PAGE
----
The grammars say that misereor takes the genitive to express its object. So where does miserere nobis in the Latin Mass come from? Is it just a later (post-classical) development where the dative(?) is used, or is there another explanation?
And now please excuse the cross-posting from the M&F forum, but the question there seems to have fallen under the radar, or it wasn't sufficiently clear (or no-one knows the answer....).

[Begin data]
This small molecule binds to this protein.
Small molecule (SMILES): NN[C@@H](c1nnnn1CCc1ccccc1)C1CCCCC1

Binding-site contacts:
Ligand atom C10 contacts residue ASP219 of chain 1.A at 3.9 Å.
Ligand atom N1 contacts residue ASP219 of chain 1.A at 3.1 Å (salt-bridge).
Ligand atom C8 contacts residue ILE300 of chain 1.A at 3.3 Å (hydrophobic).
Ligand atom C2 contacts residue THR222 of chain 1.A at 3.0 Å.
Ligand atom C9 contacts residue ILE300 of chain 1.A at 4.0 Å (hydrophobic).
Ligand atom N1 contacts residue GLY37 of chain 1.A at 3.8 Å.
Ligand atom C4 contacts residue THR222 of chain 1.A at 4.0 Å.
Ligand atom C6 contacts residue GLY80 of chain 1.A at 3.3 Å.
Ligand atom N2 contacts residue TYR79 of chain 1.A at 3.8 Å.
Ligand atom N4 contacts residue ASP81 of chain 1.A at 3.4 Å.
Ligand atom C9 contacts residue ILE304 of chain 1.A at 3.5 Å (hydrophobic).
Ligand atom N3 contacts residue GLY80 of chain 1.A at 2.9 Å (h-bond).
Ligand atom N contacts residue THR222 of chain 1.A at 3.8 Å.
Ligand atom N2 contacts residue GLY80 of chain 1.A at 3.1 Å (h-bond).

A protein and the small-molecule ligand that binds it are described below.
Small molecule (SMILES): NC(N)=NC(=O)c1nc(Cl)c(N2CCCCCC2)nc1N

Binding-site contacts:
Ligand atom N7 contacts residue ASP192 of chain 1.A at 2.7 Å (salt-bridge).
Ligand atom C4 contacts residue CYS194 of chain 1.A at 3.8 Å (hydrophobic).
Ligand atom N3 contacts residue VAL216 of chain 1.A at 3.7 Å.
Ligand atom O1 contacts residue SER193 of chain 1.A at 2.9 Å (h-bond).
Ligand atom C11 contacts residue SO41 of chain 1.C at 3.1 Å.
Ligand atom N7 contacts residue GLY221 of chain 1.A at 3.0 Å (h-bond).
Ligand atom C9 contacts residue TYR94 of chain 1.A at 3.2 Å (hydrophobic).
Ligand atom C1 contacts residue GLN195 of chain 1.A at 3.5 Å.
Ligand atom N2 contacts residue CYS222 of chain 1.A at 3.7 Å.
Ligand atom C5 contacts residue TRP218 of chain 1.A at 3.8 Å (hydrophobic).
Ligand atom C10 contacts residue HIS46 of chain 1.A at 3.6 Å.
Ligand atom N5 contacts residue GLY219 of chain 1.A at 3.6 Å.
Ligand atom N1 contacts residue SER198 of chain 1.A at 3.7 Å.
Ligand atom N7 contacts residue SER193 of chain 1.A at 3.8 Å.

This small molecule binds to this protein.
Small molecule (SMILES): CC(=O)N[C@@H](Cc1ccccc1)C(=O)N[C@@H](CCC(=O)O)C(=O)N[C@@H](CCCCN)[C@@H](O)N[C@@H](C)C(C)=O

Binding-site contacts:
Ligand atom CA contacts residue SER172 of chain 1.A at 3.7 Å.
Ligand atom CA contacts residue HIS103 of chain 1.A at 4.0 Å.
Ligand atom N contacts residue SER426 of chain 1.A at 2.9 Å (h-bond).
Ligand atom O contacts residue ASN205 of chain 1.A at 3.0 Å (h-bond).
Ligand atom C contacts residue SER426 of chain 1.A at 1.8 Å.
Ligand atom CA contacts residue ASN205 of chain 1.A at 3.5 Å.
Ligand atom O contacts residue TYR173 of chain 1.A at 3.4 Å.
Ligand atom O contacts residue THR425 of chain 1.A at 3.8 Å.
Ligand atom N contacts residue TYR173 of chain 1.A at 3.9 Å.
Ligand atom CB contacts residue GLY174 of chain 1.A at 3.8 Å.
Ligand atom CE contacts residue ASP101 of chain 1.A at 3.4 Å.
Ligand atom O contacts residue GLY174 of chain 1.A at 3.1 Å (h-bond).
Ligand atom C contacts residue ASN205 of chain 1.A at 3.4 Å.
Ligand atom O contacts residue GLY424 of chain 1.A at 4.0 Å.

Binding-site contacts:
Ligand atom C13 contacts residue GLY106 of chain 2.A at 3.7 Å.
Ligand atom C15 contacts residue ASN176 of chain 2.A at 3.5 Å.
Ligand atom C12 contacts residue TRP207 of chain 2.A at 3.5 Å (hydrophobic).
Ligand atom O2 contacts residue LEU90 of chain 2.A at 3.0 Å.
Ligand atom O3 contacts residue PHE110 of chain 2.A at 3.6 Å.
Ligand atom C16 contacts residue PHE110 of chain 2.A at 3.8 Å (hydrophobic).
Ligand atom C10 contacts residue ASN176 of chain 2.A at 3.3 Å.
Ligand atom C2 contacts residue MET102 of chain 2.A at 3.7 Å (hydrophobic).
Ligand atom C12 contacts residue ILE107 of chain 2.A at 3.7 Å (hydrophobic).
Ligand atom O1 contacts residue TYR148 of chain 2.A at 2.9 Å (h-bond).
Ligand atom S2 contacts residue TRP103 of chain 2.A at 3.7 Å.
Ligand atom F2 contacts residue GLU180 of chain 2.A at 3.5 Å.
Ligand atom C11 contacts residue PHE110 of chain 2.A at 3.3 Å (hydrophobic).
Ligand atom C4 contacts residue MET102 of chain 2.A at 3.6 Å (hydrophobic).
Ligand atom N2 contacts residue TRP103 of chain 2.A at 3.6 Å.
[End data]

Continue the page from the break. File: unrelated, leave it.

From the way M&F introduced quot? (how many?) and quantus -a -um? (how much?) it looked as if you would use the former for discrete items that could be counted (togas, slaves, days) and the latter for continuously varying things that would be measured (how much wine left in my cup, the size of my country estate). However, M&F use quantus with days (Quantīs diēbus post mē Rōmam proficīscī vīs?) in one of their own translations. Have I read too much into this, and there is little difference? Or is it a general, but not hard-and-fast, rule?